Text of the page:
9. dcv macrumors G3

    Joined:
    May 24, 2005
    #9
    My core hours are 8-6 so that's a 45-hour week but it works out usually inevitably slightly more than that :rolleyes:

    And I haven't taken a holiday in two years. Perhaps it's time...
     
  10. gauchogolfer macrumors 603

    gauchogolfer

    Joined:
    Jan 28, 2005
    Location:
    American Riviera
    #10
    France currently has a 37.5-hour work week, but at CNRS (National Lab) we inevitably work more than that. To make up for it, they give us extra vacation time ( 9 weeks :p ). Good deal, in my book.
     
  11. blackfox macrumors 65816

    blackfox

    Joined:
    Feb 18, 2003
    Location:
    PDX
    #11
    Somewhat tangentally to topic, one could easily tie many of the "Value" issues used by the GOP, to the amount and focus of the work Americans do.

    When you talk about threats to Marriage, to the Nuclear family and even to Patriotism - you can draw pretty clear connections between the decline of each and work.

    Americans work more than any other nation (iirc), and work more than ever. Many families have both parents working, and the stresses and sheer lack of time for relationships and parenting take their toll.

    Coupled with the American dream to have a nice house and car, or just to provide security for one's loved ones, in the face of rising costs and stagnate wages and/or unsure job market - makes lifestyles of 30-40 years ago impossible.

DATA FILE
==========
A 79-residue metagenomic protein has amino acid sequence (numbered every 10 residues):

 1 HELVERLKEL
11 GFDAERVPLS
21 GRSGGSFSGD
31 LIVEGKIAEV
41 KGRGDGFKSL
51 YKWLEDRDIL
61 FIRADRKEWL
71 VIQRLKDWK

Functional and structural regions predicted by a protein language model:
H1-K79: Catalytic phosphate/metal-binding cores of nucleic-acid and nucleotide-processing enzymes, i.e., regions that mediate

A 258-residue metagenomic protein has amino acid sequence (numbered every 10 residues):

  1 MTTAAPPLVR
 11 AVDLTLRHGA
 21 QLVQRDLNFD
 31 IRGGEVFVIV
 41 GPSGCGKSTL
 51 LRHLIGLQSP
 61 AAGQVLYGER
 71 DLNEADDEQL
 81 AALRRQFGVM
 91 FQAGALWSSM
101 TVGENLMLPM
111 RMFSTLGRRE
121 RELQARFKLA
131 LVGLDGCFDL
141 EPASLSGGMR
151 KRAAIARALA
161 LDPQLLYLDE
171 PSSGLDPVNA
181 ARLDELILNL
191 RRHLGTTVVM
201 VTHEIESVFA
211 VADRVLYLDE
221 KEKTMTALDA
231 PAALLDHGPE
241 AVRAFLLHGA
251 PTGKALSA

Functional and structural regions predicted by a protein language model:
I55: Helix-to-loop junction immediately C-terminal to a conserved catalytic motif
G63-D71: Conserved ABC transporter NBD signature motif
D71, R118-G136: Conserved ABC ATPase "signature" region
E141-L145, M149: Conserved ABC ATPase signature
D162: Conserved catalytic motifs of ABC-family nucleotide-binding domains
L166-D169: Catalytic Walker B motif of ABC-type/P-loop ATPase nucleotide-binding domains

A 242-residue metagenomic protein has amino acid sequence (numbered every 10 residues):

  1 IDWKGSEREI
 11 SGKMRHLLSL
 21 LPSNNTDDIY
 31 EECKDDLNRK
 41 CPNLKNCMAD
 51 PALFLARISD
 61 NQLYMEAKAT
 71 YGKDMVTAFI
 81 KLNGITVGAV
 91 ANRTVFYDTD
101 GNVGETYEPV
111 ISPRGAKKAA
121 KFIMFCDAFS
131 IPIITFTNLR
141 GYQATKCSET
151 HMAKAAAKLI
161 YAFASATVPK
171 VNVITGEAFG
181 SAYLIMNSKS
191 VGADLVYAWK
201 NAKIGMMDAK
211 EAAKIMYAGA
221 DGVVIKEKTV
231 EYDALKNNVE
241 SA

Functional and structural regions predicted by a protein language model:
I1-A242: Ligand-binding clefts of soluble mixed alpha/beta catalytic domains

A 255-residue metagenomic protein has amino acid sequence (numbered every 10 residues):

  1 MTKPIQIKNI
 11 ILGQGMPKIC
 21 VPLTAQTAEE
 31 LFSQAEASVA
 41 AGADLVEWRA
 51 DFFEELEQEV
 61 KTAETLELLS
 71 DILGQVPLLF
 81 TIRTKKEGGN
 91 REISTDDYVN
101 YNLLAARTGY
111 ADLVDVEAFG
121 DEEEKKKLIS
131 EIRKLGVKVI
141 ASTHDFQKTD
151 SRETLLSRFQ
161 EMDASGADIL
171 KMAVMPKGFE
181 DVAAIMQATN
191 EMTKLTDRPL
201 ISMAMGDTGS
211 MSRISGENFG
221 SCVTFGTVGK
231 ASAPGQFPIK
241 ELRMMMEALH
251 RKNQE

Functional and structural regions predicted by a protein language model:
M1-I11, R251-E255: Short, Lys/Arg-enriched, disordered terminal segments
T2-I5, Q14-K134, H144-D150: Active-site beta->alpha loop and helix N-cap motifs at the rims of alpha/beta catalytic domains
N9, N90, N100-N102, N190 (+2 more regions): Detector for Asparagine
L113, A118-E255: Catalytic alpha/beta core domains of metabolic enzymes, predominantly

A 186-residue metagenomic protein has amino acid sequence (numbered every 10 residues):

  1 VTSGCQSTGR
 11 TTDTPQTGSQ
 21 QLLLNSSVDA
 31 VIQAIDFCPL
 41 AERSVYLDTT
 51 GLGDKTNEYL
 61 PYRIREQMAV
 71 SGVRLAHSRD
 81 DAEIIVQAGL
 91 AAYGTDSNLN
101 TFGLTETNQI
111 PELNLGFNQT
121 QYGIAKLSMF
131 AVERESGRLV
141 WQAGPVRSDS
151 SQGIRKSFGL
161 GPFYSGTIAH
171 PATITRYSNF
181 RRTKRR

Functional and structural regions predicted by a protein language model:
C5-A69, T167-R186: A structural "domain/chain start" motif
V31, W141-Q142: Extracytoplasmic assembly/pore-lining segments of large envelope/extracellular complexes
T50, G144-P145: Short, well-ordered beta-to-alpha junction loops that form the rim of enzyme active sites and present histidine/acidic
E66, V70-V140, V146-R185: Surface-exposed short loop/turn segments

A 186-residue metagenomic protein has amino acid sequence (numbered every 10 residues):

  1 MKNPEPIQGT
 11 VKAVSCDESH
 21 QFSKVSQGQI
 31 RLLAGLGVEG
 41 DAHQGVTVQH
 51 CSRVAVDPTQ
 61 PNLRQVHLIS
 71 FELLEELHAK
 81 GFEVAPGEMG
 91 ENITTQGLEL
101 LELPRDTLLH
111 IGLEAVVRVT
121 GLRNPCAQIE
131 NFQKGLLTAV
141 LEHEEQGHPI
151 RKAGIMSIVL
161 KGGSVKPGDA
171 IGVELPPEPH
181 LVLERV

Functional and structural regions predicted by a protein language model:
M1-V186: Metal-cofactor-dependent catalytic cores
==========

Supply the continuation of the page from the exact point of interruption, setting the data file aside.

With the advent of globalism, even traditional Patriotism can be eroded, as more and more people relate with their professional counterparts around the globe, than with their neighbors - and there may come a time when Patriotism is only a ephemeral concept dependent on continued US economic dynamism/dominance.

    Not that any of this is a bad thing, necessarily. The US, like most countries, does not stand still, and society is changing to the world around us - a world closer than ever before. The relative lack of experience of the US in the necessary change of values as the world (as opposed to Europe), makes us both idealistic (a plus) and naive (a minus).

    So it has to be all the fault of gays, abortions and flag-burners.
     
  12. FFTT macrumors 68030

    FFTT

    Joined:
    Apr 17, 2004
    Location:
    A Stoned Throw From Ground Zero
    #12
    The folks in EU generally pay way more in taxes and they do have rather high
    unemployment at the moment. Housing is also very expensive.

    The pros.

    Free or low cost healthcare, free or low cost higher education, much higher regard for the importance of the family, culture that no city in the U.S.
    can equal, architechture, arts, heritage, and beautiful women with very sexy
    foreign accents who generally speak at least some English.:D